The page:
Canadian businesses are poised for wider Internet of Things adoption but must reshape parts of their operations to reap the full benefits, according to IDC Canada.
About 45 per cent of all SMEs in Canada have already deployed some form of non-consumer IoT device, IDC’s Nigel Wallis said Thursday during a presentation in Toronto.
Although Canada typically trails behind global deployment rates for new technologies, these latest numbers suggest we’re no laggards on the IoT front, said Wallis, director of IoT and vertical markets at IDC Canada. He spoke at the IDC Directions and Canadian CIO Symposium held by IDC Canada, IT World Canada and the Information Technology Association of Canada.
Smaller, cheaper sensors
The development of smaller, cheaper sensors that deliver better network connectivity and consume less power has lowered the barriers for many Canadian businesses to enter the IoT game, Wallis said.
As a result, more Canadian businesses are investing in IoT to compete in a marketplace where “everything and anything can be measured,” he said. The real value of IoT is the ability to collect user data from physical objects and transmit it – often automatically and in real time – back to businesses, he added.
“(It’s about) getting that data back somewhere else to be analyzed. Get more data and analyze it to make better decisions faster; take that data and turn it into valuable content you can sell,” Wallis said. “And when you have a connected product you can send that data back to your marketing team in real time.”
He described how IoT could revolutionize specific industry verticals like transportation. Airlines, for instance, can use sensors to track luggage more accurately at airports. Since airlines incur an average cost of about $100 for each lost bag, the technology could produce considerable savings for the air travel sector, Wallis said.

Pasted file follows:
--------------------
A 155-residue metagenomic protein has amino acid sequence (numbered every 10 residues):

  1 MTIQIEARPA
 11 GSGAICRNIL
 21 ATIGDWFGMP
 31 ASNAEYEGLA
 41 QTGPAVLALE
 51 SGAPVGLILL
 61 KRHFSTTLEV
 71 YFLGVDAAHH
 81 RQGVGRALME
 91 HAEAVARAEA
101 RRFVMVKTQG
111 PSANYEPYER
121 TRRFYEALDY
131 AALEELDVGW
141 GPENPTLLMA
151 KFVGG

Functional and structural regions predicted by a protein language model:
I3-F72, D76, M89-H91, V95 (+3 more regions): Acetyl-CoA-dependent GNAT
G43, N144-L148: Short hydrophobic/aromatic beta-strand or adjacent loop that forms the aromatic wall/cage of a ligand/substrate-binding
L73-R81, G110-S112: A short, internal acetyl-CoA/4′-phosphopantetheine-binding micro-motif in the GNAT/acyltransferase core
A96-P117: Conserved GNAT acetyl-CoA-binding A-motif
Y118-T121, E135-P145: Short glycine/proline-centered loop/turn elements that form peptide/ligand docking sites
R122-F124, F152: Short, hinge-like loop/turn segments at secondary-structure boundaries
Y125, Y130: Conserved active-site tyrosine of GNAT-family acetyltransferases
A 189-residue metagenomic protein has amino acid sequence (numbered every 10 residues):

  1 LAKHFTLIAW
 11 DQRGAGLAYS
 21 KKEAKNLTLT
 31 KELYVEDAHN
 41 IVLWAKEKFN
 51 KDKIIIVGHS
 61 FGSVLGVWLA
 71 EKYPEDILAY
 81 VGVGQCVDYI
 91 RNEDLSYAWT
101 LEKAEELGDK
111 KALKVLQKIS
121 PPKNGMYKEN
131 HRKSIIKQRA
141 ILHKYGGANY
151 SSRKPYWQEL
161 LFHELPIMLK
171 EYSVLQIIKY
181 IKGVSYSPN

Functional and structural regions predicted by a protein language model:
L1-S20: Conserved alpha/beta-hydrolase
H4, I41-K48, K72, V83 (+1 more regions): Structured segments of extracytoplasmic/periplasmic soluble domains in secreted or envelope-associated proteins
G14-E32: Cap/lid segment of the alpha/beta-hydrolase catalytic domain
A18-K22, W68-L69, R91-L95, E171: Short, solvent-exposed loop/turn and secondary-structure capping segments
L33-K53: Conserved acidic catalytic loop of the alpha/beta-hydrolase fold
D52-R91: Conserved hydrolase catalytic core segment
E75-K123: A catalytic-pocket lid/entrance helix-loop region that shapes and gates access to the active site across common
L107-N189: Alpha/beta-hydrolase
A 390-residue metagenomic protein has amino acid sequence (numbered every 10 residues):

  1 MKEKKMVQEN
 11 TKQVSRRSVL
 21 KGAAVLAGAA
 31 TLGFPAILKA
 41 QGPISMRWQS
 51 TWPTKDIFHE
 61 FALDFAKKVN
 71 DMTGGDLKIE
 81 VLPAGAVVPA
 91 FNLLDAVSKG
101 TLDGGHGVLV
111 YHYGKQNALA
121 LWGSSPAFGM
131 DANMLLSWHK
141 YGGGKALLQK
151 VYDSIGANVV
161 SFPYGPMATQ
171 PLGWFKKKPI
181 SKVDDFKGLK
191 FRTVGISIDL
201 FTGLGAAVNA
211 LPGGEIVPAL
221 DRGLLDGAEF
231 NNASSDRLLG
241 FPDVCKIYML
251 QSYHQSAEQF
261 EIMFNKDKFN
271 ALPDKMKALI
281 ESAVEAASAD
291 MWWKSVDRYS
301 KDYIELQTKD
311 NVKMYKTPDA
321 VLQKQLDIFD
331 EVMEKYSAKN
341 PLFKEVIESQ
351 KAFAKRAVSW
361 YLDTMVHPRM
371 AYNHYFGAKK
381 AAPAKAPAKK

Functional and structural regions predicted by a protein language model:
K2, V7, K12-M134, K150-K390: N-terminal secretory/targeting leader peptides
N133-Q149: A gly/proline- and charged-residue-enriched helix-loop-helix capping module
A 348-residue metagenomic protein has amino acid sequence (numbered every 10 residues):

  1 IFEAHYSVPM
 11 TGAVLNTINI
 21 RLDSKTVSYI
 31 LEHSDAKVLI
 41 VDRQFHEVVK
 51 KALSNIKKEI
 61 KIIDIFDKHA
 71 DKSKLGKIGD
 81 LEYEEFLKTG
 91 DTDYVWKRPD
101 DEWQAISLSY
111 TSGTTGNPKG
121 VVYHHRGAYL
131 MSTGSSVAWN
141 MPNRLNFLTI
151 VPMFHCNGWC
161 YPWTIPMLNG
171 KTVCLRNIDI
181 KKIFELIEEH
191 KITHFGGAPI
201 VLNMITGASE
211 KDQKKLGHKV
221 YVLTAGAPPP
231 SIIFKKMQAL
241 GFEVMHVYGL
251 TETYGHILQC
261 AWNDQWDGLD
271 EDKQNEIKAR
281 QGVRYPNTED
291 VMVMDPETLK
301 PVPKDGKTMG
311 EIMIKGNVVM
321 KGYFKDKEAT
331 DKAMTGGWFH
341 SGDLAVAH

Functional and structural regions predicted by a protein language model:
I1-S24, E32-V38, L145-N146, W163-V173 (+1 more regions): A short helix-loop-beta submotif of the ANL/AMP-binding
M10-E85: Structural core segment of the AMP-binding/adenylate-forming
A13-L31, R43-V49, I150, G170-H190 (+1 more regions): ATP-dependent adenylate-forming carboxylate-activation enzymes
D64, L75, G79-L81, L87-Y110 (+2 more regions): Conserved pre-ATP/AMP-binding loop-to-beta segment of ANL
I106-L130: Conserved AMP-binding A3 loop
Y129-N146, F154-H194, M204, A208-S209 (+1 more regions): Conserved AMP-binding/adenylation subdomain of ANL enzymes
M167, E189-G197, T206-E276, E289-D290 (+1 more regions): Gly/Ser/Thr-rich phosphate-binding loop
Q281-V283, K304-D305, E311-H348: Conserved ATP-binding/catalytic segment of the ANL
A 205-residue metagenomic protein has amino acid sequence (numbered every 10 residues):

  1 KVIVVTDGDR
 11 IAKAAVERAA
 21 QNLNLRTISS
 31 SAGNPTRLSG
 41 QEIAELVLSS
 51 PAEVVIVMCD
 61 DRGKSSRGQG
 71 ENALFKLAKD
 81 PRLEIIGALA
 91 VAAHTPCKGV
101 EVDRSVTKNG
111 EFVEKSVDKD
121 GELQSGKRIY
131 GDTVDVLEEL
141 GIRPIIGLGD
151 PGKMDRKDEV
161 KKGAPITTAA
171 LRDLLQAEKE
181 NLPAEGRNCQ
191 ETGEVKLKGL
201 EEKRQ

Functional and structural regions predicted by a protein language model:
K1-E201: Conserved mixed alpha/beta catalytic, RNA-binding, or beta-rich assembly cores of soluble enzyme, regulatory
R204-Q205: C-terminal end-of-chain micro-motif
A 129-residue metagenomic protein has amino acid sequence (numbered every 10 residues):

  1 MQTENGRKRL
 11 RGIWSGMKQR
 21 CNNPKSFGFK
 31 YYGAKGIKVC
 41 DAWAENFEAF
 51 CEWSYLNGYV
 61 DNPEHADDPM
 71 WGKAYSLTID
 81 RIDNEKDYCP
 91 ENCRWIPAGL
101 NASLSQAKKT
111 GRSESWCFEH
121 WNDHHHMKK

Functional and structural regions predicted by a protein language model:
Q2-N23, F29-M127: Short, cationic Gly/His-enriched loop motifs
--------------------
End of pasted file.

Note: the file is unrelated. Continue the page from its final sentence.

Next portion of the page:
Some IoT benefits described by Wallis will be almost universal for many businesses regardless of industry sector. For example, receiving immediate notifications when equipment or products require servicing or upgrading could help companies reduce maintenance costs and boost customer satisfaction.
The ability to monitor consumption of electricity, heating, air conditioning and water in real time will also allow many organizations to save money on utility expenses. Wallis said that after businesses invest in IoT utility monitoring, it usually takes them three to five years to recoup that money via reduced energy costs.
While IoT will create new opportunities for businesses to cut costs, operate more efficiently and serve customers in a timelier, more relevant way, Wallis warned the technology will require many enterprises to make internal changes. In his estimation, marketing and sales departments will have to adjust to an environment where the impact of their efforts can be measured quicker and more accurately than ever before.
In addition, buyers and sellers of connected goods and services will have to recognize that the emerging IoT “partner ecosystem is crucial” to their successful participation in the market, Wallis said. Without one unified platform for IoT applications and hardware, that ecosystem is still evolving, but companies such as Intel and Google are already vying to be frontrunners in the push towards standardization.
Then there’s the potential impact of self-driving cars on Canada’s labour market.
“Driving is the second most common occupation for Canadian males,” Wallis noted. That suggests employment could take a significant hit if (or when) IoT eliminates the need for human drivers in sectors involving trucking, taxis, buses, couriers, public transit and limousines, he said.